Wednesday, 7 October 2009

Skinhead Violence Leading Non-Russians to Arm Themselves in Self-Defense

by Paul Goble - Window on Eurasia

Vienna, October 6 – Potential victims of skinhead violence – many of whom are non-Russians –increasingly are arming themselves for self-defense, a pattern that helps to explain a rise in the number of ethnic Russian deaths in the course of such violence this year and one that likely presages more serious problems ahead, according to the Moscow Human Rights Bureau.

A new report by that organization about xenophobic crimes during the first nine months of this year found that “the number of murders committed on the basis of racial hatred [in fact] had declined overall in comparison with an analogous period of the year before” and that “neo-Nazis” guilty of them are now more likely than before to be sentenced to long prison terms.

But those positive trends, the Bureau’s director Aleksandr Brod suggested to “Novyye izvestiya,” were balanced by two negative ones: “the racists have begun to commit terrorist acts and vandalism more often” than before, and the increasing number of people with weapons suggests future violence will be more deadly (

The Bureau report said that for the first nine months of 2009, the statistics it had assembled show that “the nationalists committed 181 attacks,” which left 59 people dead and 235 wounded, a somewhat less awful situation than for the same period in 2008 when 100 people were killed and 308 were wounded.

As in the past, Moscow and St. Petersburg led the list with a total of 33 killed and 134 wound, but among them, the number of ethnic Russians increased to second place. The paper said that “experts explain this by the fact that the constant attacks on representatives of minorities have generated manifestations of nationalism by the latter in response.”

Moreover, Brod pointed out, “people are beginning to arm themselves [because] they are not prepared to put up with acts of violence by the skinheads anymore.” That pattern could easily trigger an arms race with skinheads acquiring and using weapons in the expectation that those they attack with be armed as well.

One factor that may mitigate that outcome is that “the number of people sentenced in 2009 for hate crimes increased several times over.” During the first nine months of this year, 230 people were convicted of such crimes, 1.5 times more than during the first nine months of 2007.

Moreover, “Novyye izvestiya” said on the basis of the Bureau report, “52 nationalists were sent behind bars for periods of from five to 25 years, and 50 more received sentences of from one to five years.” At the same time, 61 were given suspended sentences, and a few were fined or confined in psychiatric facilities.

While it can be expected that Russian officials will argue that their tougher stand against hate crimes is responsible for the decline in their number, Brod for his part is “not inclined” to make that linkage. He told “Novyye izvestiya” that the economic crisis is creating fertile ground for the extremists, with “young people showing greater interest in [skinhead] ideas.”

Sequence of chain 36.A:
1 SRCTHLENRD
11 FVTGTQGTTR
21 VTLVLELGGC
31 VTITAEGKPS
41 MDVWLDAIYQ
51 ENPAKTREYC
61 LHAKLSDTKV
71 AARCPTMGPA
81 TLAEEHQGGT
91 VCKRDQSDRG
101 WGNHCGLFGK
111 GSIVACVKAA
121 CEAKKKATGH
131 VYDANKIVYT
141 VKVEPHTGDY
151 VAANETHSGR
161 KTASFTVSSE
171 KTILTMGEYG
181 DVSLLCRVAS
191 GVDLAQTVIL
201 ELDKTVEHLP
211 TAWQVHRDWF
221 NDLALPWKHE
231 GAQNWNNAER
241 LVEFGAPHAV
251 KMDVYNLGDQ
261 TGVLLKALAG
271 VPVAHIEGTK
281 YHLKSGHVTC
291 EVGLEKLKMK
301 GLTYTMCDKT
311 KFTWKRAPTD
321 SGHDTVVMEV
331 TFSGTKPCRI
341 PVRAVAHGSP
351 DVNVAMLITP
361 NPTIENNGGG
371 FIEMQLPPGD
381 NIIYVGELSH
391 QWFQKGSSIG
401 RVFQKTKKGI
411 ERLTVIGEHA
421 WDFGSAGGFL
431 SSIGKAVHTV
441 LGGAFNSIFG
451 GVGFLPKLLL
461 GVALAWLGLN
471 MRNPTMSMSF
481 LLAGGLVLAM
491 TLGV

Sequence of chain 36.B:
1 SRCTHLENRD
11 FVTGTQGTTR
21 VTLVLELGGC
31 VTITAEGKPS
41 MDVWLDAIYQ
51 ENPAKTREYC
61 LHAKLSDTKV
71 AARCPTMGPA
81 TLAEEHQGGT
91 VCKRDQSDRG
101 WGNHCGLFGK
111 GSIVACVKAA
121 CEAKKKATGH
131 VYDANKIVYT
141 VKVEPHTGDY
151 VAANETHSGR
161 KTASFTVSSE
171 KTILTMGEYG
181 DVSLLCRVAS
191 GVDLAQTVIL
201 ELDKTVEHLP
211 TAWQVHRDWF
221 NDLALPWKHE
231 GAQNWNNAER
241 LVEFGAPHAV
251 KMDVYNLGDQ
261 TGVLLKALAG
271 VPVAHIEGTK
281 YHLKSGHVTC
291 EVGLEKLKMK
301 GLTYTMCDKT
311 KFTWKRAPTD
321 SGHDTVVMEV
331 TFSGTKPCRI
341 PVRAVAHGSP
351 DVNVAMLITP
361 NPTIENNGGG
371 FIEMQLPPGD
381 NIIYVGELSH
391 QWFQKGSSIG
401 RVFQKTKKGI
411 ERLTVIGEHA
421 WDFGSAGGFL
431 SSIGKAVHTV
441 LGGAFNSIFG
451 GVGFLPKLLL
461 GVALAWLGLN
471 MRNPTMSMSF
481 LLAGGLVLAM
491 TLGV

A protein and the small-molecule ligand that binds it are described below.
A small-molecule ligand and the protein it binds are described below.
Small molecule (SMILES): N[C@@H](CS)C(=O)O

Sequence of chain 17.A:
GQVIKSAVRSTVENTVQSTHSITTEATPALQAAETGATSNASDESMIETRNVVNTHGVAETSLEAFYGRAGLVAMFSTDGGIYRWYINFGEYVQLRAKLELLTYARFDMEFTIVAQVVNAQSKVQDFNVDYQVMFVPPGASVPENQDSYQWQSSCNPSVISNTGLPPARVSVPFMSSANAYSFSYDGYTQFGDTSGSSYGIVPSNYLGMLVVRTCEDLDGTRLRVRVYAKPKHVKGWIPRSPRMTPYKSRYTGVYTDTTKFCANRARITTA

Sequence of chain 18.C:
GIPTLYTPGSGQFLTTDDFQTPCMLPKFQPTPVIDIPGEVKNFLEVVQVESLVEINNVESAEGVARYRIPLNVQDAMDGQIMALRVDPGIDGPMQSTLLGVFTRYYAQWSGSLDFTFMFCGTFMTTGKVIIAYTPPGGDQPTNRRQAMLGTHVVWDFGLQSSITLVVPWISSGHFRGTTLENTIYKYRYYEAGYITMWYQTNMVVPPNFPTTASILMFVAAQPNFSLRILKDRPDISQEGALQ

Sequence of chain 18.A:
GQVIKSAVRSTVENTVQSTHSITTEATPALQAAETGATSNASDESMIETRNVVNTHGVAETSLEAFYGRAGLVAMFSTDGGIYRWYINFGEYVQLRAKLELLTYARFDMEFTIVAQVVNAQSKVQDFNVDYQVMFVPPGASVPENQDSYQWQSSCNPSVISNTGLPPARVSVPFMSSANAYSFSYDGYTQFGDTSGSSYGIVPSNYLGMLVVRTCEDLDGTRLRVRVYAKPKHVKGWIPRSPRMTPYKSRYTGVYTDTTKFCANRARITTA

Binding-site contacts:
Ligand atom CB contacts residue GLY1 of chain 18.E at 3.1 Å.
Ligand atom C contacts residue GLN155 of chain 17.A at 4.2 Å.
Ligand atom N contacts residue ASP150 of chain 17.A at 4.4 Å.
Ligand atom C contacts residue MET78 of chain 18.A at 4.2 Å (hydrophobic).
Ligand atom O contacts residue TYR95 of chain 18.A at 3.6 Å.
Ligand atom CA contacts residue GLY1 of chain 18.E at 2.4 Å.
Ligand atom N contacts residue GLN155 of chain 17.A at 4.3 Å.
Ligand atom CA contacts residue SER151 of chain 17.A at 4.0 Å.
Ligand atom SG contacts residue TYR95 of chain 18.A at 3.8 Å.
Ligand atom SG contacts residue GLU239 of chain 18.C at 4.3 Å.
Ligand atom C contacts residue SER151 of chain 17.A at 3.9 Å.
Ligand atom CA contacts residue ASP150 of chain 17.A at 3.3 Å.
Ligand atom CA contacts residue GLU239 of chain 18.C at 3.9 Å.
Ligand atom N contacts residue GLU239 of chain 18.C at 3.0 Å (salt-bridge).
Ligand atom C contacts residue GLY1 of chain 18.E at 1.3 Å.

And the human rights researcher said as a result, “even with active law enforcement, we will not be fated to succeed until corresponding migration problems,” including the integration and acceptance of non-Russians in formerly ethnic Russian areas, are addressed more successfully than they have been up to now.

In a final comment, Brod noted that the skinheads and other extremist nationalists appear to have changed their tactics, shifting from murders, which his organization has tracked for some time, to terrorist actions, including against the militia, and vandalism, a crime that perpetrators can often commit with little chance they will be caught.

Today’s Moscow media featured two reports that highlight just how explosive the inter-ethnic scene now is in parts of the Russian Federation that until recently were overwhelming ethnically Russian but now have large immigrant populations, many of whose members have not adapted to Russian realities or been accepted by the ethnic Russians around them.

In the first of these stories, Georgy Nagayev of Perm describes the influx of Chechens and other groups from the Caucasus and Central Asia and their ability to dominate local militia commander and thus escape punishment, a pattern that could point to a new Kondopoga-like clash in the region (

And in the second, “Novyye izvestiya” reports that the situation in Moscow as a result of the influx of migrant workers and their decision to live apart in ethnic neighborhoods reflects the difficulties they have adapting to the Russian environment of the capital and that Russians have in adapting to them (

As the paper points out, the situation has become so dangerous that the city government now maintains a map of districts which have a high potential for conflict because members of one or more of the more than 100 national diasporas in the city have clustered to provide mutual support even as these neighborhoods themselves become targets of xenophobic attacks.

Given that people on both sides of these divides are now likely to be armed, the fall in the number of deaths as a result of xenophobic crimes is unlikely to continue, especially if, as seems likely, ever more of those killed turn out to be ethnic Russians, something groups like the Movement Against Illegal Immigration (DPNI) are already playing up.

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